Posted by: Loren Coleman on April 17th, 2008
Did a posting of an old “Mermaid” account at Cryptomundo in 2007, stimulate the involvement of a certain location in an upcoming documentary film?
According to the Ashley Park Press, this notice was referenced:
“In 1869, two Toms River fishermen reportedly caught a monster resembling a mermaid. A copy of the report is available [here]”
Reporter Matthew McGrath says in his article, “Mermaids or manatees? ~ Filmmaker: Sea goddesses may have been sea cows,” that Toms River, New Jersey was visited by a documentary filmmaker:
Ancient legends, Renaissance fairy tales and modern comic books all tell stories of mermaids, the beautiful half-human, half-fish goddesses of the sea.
Now, documentary filmmaker Nicole Cattell is planning to track the evolution of their legends across the world, with a stop possibly in Toms River.
The Jersey Shore locale is where two fishermen reportedly caught and released one of the mythical creatures about 150 years ago.
Cattell was scheduled to shoot part of her film in Toms River, mainly because Caryn Self-Sullivan, a manatee expert and the founder of Sirenian International, was giving guest lectures at Rutgers University and Georgian Court University [in February 2008] and will be at the Wetlands Institute, Stone Harbor.
She was speaking about her research regarding wildlife preserves as a means of protecting the endangered sea mammals.
“I wanted to speak with (Self-Sullivan) because manatees may have been confused for mermaids,” Cattell said during a phone interview.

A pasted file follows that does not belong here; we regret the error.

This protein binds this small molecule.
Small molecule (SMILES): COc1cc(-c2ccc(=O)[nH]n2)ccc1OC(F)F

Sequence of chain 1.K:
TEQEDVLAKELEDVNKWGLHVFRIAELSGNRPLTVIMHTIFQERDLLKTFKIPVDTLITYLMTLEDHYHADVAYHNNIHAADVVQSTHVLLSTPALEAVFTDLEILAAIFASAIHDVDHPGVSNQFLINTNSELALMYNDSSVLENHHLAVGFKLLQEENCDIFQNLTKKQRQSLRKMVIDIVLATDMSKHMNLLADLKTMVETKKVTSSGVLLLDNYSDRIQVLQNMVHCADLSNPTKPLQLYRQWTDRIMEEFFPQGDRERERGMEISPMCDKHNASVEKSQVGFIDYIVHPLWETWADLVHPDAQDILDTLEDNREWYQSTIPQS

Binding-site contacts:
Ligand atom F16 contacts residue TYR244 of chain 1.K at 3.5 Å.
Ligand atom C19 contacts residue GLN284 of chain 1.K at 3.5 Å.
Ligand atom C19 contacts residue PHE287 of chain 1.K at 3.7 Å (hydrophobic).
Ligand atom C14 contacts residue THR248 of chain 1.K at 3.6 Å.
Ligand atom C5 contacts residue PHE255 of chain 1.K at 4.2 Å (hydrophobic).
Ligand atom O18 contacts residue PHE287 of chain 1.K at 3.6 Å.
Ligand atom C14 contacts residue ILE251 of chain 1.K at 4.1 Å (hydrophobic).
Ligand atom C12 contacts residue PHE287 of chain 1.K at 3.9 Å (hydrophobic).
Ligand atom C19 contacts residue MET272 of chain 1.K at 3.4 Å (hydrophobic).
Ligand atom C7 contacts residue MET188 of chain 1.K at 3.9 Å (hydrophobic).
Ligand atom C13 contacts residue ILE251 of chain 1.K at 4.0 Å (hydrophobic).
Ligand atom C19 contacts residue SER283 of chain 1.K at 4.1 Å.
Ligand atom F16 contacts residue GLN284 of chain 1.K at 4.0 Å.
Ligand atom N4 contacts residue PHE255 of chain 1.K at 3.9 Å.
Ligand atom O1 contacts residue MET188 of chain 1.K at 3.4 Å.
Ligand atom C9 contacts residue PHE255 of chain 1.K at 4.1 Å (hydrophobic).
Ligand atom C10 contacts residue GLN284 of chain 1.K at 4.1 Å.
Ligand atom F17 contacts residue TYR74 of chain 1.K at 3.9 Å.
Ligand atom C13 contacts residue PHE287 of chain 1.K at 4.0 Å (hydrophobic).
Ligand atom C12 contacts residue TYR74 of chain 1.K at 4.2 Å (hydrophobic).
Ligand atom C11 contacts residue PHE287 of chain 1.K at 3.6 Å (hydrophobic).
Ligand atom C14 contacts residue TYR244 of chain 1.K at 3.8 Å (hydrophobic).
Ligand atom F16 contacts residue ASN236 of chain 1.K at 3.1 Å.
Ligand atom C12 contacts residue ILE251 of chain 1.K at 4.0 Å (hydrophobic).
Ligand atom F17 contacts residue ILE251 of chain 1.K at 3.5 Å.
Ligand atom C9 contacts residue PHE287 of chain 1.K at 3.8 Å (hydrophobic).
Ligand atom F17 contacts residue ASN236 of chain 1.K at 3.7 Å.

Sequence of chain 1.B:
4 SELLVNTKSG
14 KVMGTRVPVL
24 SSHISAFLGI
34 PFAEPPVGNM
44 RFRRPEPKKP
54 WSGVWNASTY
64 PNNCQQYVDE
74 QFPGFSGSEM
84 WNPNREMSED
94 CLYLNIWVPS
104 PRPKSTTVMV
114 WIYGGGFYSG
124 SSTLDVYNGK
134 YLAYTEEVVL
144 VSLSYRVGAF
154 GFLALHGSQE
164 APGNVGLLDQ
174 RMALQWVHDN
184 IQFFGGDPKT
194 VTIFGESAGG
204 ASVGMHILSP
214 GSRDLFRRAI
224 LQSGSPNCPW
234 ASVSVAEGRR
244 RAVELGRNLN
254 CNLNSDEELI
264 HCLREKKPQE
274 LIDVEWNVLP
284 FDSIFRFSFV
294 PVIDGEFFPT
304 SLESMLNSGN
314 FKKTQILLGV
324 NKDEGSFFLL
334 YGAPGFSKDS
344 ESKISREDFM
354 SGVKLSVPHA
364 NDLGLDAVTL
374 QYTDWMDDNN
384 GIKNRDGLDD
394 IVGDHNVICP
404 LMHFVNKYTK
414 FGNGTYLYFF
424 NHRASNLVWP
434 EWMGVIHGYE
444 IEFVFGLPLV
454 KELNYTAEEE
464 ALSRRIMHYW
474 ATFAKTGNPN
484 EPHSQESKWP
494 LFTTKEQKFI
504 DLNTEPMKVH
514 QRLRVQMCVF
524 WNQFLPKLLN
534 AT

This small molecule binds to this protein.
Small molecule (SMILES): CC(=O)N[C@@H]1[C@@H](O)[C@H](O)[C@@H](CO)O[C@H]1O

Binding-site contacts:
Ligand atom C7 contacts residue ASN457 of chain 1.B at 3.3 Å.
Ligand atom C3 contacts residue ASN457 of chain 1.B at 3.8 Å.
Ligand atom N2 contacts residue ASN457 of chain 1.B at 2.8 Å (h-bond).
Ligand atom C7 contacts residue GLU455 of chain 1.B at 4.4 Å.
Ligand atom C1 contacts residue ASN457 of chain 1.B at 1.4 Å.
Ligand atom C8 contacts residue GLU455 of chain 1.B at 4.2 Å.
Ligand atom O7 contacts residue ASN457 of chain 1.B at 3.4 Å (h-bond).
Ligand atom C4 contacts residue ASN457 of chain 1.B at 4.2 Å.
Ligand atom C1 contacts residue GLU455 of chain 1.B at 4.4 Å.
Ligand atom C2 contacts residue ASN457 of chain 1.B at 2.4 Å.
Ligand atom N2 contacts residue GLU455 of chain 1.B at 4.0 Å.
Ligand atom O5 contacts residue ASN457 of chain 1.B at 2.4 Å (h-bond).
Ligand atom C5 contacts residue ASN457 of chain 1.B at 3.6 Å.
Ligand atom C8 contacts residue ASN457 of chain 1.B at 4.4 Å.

It is possible that manatees were confused for mermaids because they share some human characteristics, Self-Sullivan said.
The sea cows have teats under their forelimbs, and they nurse their young under those limbs just as a human mother would hold her baby, Self-Sullivan said following her lecture at Georgian Court.
Manatees, which are very gentle and scare easily, are mainly found in warm tropic waters, but some of the sea cows are known to migrate to more northern parts of the Atlantic Ocean.
Cattell said she canceled the interview with Self-Sullivan today in Toms River because she did not want to shoot outside along the shore during the winter.
After completing more research about the shore sighting, Cattell plans to return to Toms River, she said.
Intriguingly, a month later, I was encountering manatees along the St. Johns River in Florida. I couldn’t see the resemblance to Merbeings, although I could understand how some folks might think they looked like River Monsters.
Loren Coleman is one of the world’s leading cryptozoologists, some say “the” leading living cryptozoologist. Certainly, he is acknowledged as the current living American researcher and writer who has most popularized cryptozoology in the late 20th and early 21st centuries. Starting his fieldwork and investigations in 1960, after traveling and trekking extensively in pursuit of cryptozoological mysteries, Coleman began writing to share his experiences in 1969. An honorary member of Ivan T. Sanderson’s Society for the Investigation of the Unexplained in the 1970s, Coleman has been bestowed with similar honorary memberships of the North Idaho College Cryptozoology Club in 1983, and in subsequent years, that of the British Columbia Scientific Cryptozoology Club, CryptoSafari International, and other international organizations. He was also a Life Member and Benefactor of the International Society of Cryptozoology (now-defunct). Loren Coleman’s daily blog, as a member of the Cryptomundo Team, served as an ongoing avenue of communication for the ever-growing body of cryptozoo news from 2005 through 2013. He returned as an infrequent contributor beginning Halloween week of 2015. Coleman is the founder in 2003, and current director of the International Cryptozoology Museum in Portland, Maine.